Your workers will occasionally find Medals while harvesting from tiles, with the chances getting better the higher the tile's star rating is. This could be useful in some sort of Medal farming scheme, although this probably only makes sense in the very late game when you're preparing to export your progress for another playthrough.

When you start seeing stars, you'll need to begin upgrading your Survival gear so it continues to be useful.

Among other uses, you can spend Medals on upgrades in the Items submenu. As the game progresses, all of your survival gear will need leveling up. Once you start seeing stars over objects you used to be able to clear, this means you need to upgrade your gear in order for it to continue to be useful.

By far the most important bit of gear to level is the Bestiary. If you haven't unlocked it yet, it's worth conserving most of your Medals until you do so. It's expensive to level up, but it raises the maximum level of your monsters. Without it, you don't stand a chance at exploring some of the late game areas. Most of the other gear you can live without upgrading, but the Bestiary is a must.

While there are certainly some "nice to have" upgrades - the Watering Can comes to mind - the most essential is probably the Bestiary.

I personally would suggest sticking to just Survival gear upgrades that cost 3-5 Medals each until you've gotten at least the 50 Medal Bestiary upgrade.


Research has a wide array of benefits for both the island building and monster battling portions of the game. Primarily, though, it's useful for unlocking new building types, and expanding the number of a particular type of building that you can create at the same time.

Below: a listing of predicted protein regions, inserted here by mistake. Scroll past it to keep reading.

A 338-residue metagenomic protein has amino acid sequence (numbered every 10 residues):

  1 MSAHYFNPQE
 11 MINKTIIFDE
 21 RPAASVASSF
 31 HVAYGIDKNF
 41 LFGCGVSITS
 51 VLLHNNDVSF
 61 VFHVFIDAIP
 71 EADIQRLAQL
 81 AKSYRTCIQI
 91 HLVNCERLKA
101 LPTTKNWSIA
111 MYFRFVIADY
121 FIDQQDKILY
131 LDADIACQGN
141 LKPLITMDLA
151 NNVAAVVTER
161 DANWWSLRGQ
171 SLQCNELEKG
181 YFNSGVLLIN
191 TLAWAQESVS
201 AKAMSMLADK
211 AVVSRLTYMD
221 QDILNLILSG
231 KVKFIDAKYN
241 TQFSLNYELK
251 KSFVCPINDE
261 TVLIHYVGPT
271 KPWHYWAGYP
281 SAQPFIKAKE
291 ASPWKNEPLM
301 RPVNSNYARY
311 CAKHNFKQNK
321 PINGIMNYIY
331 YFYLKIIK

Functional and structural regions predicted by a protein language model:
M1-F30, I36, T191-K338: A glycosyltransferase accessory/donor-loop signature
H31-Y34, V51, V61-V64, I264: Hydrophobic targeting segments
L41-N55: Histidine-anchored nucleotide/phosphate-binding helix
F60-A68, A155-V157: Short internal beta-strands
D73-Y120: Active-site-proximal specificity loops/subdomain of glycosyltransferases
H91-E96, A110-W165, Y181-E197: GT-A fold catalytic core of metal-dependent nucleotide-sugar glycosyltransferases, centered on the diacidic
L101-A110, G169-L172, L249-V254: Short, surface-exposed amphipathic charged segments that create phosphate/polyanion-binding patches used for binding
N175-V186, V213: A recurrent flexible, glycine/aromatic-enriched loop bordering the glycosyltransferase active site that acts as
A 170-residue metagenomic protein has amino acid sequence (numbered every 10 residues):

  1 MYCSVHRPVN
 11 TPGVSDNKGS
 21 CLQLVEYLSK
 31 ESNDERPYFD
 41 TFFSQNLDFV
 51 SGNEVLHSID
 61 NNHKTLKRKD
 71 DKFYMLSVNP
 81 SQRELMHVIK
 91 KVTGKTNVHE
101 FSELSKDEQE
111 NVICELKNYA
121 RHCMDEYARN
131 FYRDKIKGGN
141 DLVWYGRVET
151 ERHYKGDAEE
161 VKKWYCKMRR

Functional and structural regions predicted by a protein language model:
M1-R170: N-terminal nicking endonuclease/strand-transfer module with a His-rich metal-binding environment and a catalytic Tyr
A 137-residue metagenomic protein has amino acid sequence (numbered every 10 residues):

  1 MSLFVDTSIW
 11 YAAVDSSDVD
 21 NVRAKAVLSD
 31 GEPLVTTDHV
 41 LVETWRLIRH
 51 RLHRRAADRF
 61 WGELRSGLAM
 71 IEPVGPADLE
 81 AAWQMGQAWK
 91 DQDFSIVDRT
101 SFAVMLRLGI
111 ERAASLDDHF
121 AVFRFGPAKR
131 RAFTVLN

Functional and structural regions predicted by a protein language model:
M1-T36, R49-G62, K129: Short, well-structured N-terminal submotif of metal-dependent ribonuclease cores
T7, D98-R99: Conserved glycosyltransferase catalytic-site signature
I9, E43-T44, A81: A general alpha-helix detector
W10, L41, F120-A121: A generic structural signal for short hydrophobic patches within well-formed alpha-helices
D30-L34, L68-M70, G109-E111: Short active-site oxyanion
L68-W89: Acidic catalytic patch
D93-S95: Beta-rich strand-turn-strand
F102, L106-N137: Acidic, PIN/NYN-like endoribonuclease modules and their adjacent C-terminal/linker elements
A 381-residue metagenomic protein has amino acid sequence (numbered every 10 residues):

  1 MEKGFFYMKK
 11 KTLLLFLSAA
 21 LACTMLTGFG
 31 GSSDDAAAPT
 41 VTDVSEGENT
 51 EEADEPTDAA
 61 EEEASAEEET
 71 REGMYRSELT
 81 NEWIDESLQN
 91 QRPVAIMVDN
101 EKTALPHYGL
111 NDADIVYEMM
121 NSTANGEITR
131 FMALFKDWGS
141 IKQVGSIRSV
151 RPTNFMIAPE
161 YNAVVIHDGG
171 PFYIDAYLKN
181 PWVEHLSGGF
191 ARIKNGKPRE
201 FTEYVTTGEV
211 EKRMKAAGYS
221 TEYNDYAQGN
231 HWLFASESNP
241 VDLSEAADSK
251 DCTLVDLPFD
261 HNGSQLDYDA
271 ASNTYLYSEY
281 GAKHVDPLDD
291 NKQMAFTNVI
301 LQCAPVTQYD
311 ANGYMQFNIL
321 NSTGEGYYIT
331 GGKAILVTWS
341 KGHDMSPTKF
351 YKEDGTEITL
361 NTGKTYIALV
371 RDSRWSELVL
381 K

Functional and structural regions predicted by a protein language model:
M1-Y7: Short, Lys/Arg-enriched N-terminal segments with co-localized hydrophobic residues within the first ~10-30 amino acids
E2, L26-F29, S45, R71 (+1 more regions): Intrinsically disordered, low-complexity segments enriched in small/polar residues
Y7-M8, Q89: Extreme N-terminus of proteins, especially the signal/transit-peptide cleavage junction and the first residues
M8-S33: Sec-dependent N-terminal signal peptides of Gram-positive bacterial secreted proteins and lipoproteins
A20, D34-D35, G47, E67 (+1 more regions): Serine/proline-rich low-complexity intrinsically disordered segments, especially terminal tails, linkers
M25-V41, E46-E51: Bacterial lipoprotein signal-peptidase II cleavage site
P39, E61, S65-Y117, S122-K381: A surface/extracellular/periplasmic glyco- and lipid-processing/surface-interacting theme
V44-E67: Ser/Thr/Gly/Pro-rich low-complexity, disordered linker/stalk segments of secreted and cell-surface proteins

Some research projects can be repeated in order to increase the capacity for that tile on your island. Others can only be researched so many times.

Research requires that you invest wood in a research project. Research projects are unlocked primarily through exploration, although they can also sometimes be unlocked under certain conditions on your island or during exploration. For instance, encountering tall grass in exploration mode for the first time unlocks Sickle research. Being low on food unlocks research into farm fields.

Although you can start research with a very small amount of wood, there are some projects that will halt at a certain percentage unless sufficiently funded. I suggest a minimum of 3% per hour to avoid this happening, although by the midpoint of the game wood is so prevalent that research isn't particularly costly.


Exploration of new lands is key to your progress in the game. It is the primary way in which you gain new abilities. If you read something in this guide and say "my game can't do that!" chances are very good that you just need to explore more. Explore every area at least once.

It may not look like it, but that's a lightbulb sitting on a treasure chest.